Why job seekers hesitate to accept a lay-off

Termination pic

When Jeff Jung (founder career break secrets) says “a career break is possible, real people do it”, it sound like a dream. Yes, a planned work break can be a wonderful opportunity to explore, experience and discover one’s real passion and interest. Those who do it have an agenda to reinvent their career or life and start a new but what about those who are on an unplanned break?

Yes, I am talking about the people who are no more employees because their employer decided a layoff causing them to lose their jobs. After they are in complete realization of the fact that they have been fired, the next big thought is  – Should  I tell people that I have been terminated? Despite the fact that it was not one’s fault (not every layoff is a punishment), accepting layoff is a challenge especially to recruiters and hiring managers because it creates a doubt regarding his capabilities and performance. Even significant evidences and accomplishments in a resume sometimes fail to over shadow a layoff thus people are hesitant to admit it. Some of the reasons I have come across that job seekers give cover a layoff are:

  • Sickness, ailment or a medical condition that required rest.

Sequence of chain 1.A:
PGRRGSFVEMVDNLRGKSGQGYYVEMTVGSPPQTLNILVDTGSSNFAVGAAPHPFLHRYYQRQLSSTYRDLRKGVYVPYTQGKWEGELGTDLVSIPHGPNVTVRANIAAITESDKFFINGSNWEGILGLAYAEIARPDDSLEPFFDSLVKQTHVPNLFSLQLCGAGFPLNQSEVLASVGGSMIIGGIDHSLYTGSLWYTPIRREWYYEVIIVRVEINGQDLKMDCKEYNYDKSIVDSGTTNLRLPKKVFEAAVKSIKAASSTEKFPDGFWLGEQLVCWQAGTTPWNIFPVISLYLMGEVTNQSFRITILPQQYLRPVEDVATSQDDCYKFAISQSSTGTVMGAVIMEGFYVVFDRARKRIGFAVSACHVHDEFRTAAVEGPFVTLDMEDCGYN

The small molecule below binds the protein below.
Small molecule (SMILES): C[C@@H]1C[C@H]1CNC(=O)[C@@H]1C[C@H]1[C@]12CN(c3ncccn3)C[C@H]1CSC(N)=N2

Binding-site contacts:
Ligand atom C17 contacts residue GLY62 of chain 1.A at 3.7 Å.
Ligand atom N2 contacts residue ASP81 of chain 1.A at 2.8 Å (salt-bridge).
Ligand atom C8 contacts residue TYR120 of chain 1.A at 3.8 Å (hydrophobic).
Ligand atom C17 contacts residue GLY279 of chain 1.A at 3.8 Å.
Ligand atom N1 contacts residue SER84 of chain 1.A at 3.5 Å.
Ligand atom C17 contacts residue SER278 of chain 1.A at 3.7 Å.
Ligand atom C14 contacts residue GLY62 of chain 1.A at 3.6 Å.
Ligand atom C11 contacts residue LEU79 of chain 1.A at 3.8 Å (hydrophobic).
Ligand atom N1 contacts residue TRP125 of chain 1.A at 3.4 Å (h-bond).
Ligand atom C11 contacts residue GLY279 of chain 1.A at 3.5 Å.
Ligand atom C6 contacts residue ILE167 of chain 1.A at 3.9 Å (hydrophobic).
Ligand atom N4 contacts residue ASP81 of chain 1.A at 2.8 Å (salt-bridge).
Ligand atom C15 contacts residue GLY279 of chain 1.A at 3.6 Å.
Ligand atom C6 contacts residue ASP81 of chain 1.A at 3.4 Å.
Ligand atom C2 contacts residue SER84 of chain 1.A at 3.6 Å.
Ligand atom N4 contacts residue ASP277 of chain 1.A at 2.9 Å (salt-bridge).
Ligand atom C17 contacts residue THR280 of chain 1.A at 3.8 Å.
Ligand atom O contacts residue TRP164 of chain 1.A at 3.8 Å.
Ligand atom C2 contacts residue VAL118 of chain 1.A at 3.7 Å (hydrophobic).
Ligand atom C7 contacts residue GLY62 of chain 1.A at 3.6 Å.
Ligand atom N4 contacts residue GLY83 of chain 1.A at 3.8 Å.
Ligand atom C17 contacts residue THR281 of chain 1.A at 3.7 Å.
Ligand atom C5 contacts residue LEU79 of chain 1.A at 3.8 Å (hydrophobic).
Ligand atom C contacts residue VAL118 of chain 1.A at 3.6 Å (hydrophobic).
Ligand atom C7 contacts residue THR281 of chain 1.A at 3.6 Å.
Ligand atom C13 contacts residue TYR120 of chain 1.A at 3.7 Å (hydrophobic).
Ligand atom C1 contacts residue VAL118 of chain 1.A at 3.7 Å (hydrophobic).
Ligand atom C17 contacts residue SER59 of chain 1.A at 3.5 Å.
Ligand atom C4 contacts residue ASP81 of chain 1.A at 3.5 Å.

• Employer moving its operation to a new, far off location.
  • Family, parents or spouse needed attention.
  • Employer offering a transfer or relocation.

Recruitment industry experts advice not to lie in a job interview even if it is about a lay-off. According to them, avoiding a layoff in a job application or resume can be a question mark on your honesty if the truth is known. Yes, there are chances that hiring Manager already knows about it because may be the layoff was in the news or through their social network. “Say the truth” is what they advice. Still job seekers hesitate to admit a layoff, Why ?

  • A very common notion that recruiters and employers prefer to hire candidates who already have jobs over out of work candidates.
  • Laid-off candidates are not in good position to negotiate perks and benefits.
  • Employers often feel that a laid off employee will take up any job and thus offer them roles and responsibilities not up to their experience and expectations.
  • Being fired is commonly associated with not being productive.

In today’s economic scenario, termination and mass lay-offs are more often strategic and cost decisions than performance issue with employees (exceptions). It is time to accept lay-off as normal and provide equal opportunity for everyone to move forward.

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